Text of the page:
Generic advice designating patients with cancer to be at high risk for developing severe and lethal complications upon SARSCoV-2 infection has contributed to changes in the clinical management of cancer during the course of 2020 (13, 25). Somewhat alarming observations of altered management of COVID-19 in patients with cancer compared with non-cancer patients have been reported (6, 7, 11). In the Belgian registry-based study among hospitalized patients with COVID-19, individuals with a history of solid cancer were less likely to receive COVID-19 directed treatment, less frequently admitted to an intensive care unit, and less likely to receive invasive ventilation, whereas at higher risk for in-hospital 30-day mortality (11). Although it should be noted, as discussed by the authors, that the study evaluated all-cause mortality and patients may thus have died because of their malignancy, these observations need further attention. As researchers are starting to unravel the interplay between cancer and the novel coronavirus, many questions remain unanswered. Overcoming the challenges to collect and combine large high-quality datasets will facilitate evaluating the impact of COVID-19 on patients with cancer and trajectories.

In conclusion, in a nationwide cohort of prevalent patients with cancer, we find considerable excess mortality during the initial wave of COVID-19 in Belgium. The pattern of excess mortality was, however, not markedly different from that observed in the general population. Continuation of efforts to collect and combine real-world data sources is warranted, allowing further research into the various pathways through which the COVID-19 pandemic affects patients with cancer.

G. Silversmit reports grants from Foundation Against Cancer, Brussels, Belgium (Stichting Tegen Kanker) during the conduct of the study. F. Verdoodt reports grants from Foundation Against Cancer, Brussels, Belgium (Stichting Tegen Kanker) during the conduct of the study. N. Van Damme reports grants from Foundation Against Cancer, Brussels, Belgium (Stichting Tegen Kanker) during the conduct of the study. H. De Schutter reports grants from Foundation Against Cancer, Brussels, Belgium (Stichting Tegen Kanker) during the conduct of the study. L. Van Eycken reports grants from Foundation against Cancer, Brussels, Belgium (Stichting tegen Kanker) during the conduct of the study.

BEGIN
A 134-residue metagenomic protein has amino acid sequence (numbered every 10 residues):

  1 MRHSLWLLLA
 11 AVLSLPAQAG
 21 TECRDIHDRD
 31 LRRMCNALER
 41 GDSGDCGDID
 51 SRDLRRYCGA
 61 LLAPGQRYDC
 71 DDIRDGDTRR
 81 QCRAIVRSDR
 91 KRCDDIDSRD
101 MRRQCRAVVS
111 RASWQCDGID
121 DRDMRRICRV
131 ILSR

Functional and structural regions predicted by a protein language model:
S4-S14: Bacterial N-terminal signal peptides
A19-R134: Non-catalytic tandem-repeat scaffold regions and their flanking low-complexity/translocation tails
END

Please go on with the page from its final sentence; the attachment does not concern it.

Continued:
G. Silversmit: Conceptualization, data curation, software, formal analysis, investigation, visualization, methodology, writing–original draft, writing–review and editing. F. Verdoodt: Conceptualization, supervision, investigation, methodology, writing–original draft, project administration, writing–review and editing. N. Van Damme: Conceptualization, validation, investigation, methodology, writing–review and editing. H. De Schutter: Conceptualization, validation, investigation, methodology, writing–review and editing. L. Van Eycken: Conceptualization, resources, supervision, funding acquisition, validation, investigation, methodology, writing–review and editing.

The research was supported by the Foundation Against Cancer, Brussels, Belgium (Stichting tegen Kanker, reference no. 2019–108). The authors thank the staff of the Belgian Cancer Registry and all physicians, pathologists, and data managers involved in Cancer Registration in Belgium for their dedicated data collection.

The costs of publication of this article were defrayed in part by the payment of page charges. This article must therefore be hereby marked advertisement in accordance with 18 U.S.C. Section 1734 solely to indicate this fact.